advertisement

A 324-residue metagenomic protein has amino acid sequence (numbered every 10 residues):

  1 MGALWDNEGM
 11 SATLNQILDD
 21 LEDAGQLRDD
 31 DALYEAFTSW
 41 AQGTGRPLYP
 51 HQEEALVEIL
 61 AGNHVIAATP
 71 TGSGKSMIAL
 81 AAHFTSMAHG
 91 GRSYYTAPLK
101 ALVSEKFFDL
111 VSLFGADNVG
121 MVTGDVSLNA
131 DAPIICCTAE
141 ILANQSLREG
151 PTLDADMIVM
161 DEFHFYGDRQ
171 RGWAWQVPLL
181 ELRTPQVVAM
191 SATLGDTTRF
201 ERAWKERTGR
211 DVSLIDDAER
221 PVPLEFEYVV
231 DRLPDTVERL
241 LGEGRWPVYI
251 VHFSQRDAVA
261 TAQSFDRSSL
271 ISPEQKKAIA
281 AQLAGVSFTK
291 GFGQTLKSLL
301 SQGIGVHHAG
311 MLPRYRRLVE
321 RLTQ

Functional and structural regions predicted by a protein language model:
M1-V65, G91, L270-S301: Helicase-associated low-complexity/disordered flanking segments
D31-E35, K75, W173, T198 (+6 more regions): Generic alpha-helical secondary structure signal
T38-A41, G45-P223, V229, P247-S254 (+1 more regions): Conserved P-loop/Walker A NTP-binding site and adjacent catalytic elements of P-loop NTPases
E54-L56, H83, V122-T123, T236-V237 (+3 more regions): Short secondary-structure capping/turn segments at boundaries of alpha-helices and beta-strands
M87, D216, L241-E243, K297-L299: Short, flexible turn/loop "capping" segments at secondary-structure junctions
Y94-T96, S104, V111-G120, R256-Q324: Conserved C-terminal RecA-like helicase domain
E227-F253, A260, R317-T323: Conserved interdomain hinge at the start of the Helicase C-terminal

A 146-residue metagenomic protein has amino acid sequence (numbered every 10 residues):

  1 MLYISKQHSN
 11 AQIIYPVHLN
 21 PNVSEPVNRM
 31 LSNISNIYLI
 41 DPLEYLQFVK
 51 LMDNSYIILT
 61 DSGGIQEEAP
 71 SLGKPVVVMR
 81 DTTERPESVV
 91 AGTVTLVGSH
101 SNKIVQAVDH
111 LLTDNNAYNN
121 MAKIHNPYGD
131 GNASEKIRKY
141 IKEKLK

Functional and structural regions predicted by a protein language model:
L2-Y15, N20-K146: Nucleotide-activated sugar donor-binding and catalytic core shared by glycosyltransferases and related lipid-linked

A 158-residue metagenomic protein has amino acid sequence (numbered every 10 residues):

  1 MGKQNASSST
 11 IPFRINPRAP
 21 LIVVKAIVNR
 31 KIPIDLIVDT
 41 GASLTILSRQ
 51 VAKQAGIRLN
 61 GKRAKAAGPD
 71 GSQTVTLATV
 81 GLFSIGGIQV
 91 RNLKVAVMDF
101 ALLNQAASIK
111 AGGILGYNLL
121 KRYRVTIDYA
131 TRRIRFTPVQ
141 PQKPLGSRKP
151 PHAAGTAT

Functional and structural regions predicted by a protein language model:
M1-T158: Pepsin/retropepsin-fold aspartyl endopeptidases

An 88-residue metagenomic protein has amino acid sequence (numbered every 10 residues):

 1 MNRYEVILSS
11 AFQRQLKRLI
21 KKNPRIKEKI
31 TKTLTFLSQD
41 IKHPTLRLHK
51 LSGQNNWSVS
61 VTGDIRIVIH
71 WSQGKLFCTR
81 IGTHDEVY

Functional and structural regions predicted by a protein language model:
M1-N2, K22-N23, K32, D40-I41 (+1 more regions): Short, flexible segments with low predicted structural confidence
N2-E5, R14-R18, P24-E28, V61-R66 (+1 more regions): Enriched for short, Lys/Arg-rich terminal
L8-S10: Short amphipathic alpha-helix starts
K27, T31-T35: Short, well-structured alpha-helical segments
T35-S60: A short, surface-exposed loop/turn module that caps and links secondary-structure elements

Non-linearity, fundamental groups, and Diophantine geometry June 12, 2006 1 X: smooth variety over Q. So X defined by polynomial equations with rational coefficients. Arithmetic of X % Topology Geometry 2 From 50’s to 80’s applications of topology to arithmetic came primarily from homology: -Basic language of homological algebra; -Arithmetic cohomology theories. 3 These days, immediately associate to X at least four different cohomology groups: -H i(X(C), Q): Singular cohomology of topological space given by the complex points of X. -H i(X̄, Qp): Étale cohomology with p-adic coefficients. i (X) = H i (X, Ω• ): The algebraic De Rham -HDR X cohomology of X. i (X mod p, Q ): The crystalline cohomol-Hcr p ogy of X mod p. 4 All have ‘formally similar’ linear structures. Also, ‘compatible’ in many ways, e.g. H i(X̄, Qp) ' H i(X(C), Q) ⊗ Qp Supposedly accounted for by a theory of ‘motives’: Varieties −→ & Motives ↓ Vector Spaces 5 A focal point of this lecture: In the homological approach, main ideas and techniques are linear. 6 Important contrast: Linear ↔ Non-linear In topology, Homology ↔ Homotopy But also, the linear theory provides input into the non-linear theory via linearization. Topological version, π1/[π1, π1] = H1 However, one expects a fully non-linear theory, when fully understood, to be more powerful than a linearized version. The techniques of homotopy as applied to arithmetic should yield information not accessible to homology. 7 Homology −→ study of L-functions. Homotopy −→ study of Diophantine sets. Note: L-functions also yield information about Diophantine sets. But actually, linearized Diophantine sets. For example, might be interested in X(Q) the set of rational points. But L-functions give information on something like Z[X(Q)]. Cannot yield, in any obvious way, Faltings’ theorem (Mordell conjecture), for example. 8 Classically, a basic ‘homological’ construction used in Diophantine geometry of a hyperbolic curve X is the Jacobian JX . A very linearobject: JX := (Free abelian group generated by X)/(eq. rel.) Itself an abelian group variety. Parametrizes line-bundles on X. Homological nature: Over C JX = H1(X, Z)\H1(X, C)/F 0 9 If we fix a base-point x ∈ X, can map the curve into the Jacobian X→JX y 7→ [x − y] Thereby, we can view X as parametrizing line bundles on itself. Ends up being a key idea: parametrizing other geometric objects using points of X. Note: Can also express this map using abelian integrals. 10 Weil tried to use this parametrization to prove the Mordell conjecture. Doesn’t quite work because J has too many points: also related to linearity. 11 The eventual proof of Mordell conjecture involves a non-linear parametrization. A family of curves (Kodaira-Parshin construction): Z ↓ X Somewhat ad hoc. Desirable to have a nonlinear version of Weil’s construction. The idea of using homotopy in this regard stems in part from Grothendieck’s ‘anabelian’ philosophy. Specifically, the section conjecture. Main point: Relates X(Q) to the pro-finite fundamental group. 12 In fact, it turns out there is a non-linear Albanese map X→classifying space y 7→ [π1(X; x, y)] 13 Actual object involved is the De Rham fundamental group (Chen, Hain, Morgan,. . . ). π1DR (X, x) Unipotent completion of usual fundamental group. Obtained by taking complex linear combinations Σcl [l] of paths and regarding two such as equivalent if they have the same ‘parallel transport’ action on vector bundles with unipotent connection. 14 Actually a pro-algebraic group. Each quotient Z n+1\π1DR (X, x) by a subgroup in the descending central series is a finite-dimensional unipotent algebraic group. 15 Can also construct De Rham path spaces π1DR (X; x, y) which are torsors for π1DR (X, x). These groups and path spaces have a Hodge filtration π1DR (X; x, y) · · · ⊃ F −2 ⊃ F −1 ⊃ F 0 and an integral lattice Ly ⊂ π1DR (X; x, y) coming from the image of the topological paths. The torsor structure is compatible with the extra structures. These torsors end up being classified by L\π1DR (X, x)/F 0 16 Non-linear Albanese map (Hain) X −→ L\π1DR (X, x)/F 0 is given by y 7→ [π1DR (X; x, y)] Note: The ‘abelianization’ gives us the usual Albanese map: y 7→ [Z 2\π1DR (X; x, y)] 17 The most important point for Diophantine applications is that one can use this map to pull natural functions back from the classifying space to X. For example, when X = P1 \{0, 1, ∞}, the algebraic functions on π1DR (X, x)/F 0 form a vector space C[αw ] spanned by functions αw , indexed by words w in a two letter alphabet {A, B}. The function αw corresponding to the word w = Ak1−1BAk2−1B · · · Akm−1B gives rise to the function z n1 Lw (z) = Σn1>n2>···>nm k , km 1 n1 · · · nm a multiple polylogarithm. Ubiquitous in arithmetic, geometry, and physics. More generally, the non-linear Albanese map can be expressed using iterated integrals. 18 For arithmetic applications, need a p-adic version of the construction above: Theory of the crystalline fundamental group and p-adic Hodge theory. Leads to p-adic multiple polylogarithms and p-adic iterated integrals. Important distinction from the archimedean theory is that the functions we end up with are single-valued. 19 In the case of X = P1 \ {0, 1, ∞}, applies to the finiteness of X(Z[1/S]) the set of S-integers. (Theorem of Siegel.) Theorem: On X(Zp) there exists a non-trivial linear combination Σw cw Pw of p-adic multiple polylogarithms that vanishes on X(Z[1/S]) ⊂ X(Zp). 20 For compact curves of higher genus, reduces Faltings theorem to conjectures of Beilinson. These results come from the theory of the motivic fundamental group (Deligne) and ‘linearization’. Linearization: 0→Z n/Z n+1→π1M /Z n+1→π1M /Z n→0 21 Use of the motivic fundamental group: X(Z[1/S]) → π1DR (X ⊗ Qp, x) ↓ ↑ Hf1(ΓS , π1et(X̄, x) ⊗ Qp) → Hf1(Gp, π1et(X̄, x) ⊗ Qp) 22 Perhaps can view as a partial vindication of Grothendieck’s ‘anabelian’ vision. Especially mysterious in that the anabelian philosophy gets connected in the process to the theory of (mixed) motives. 23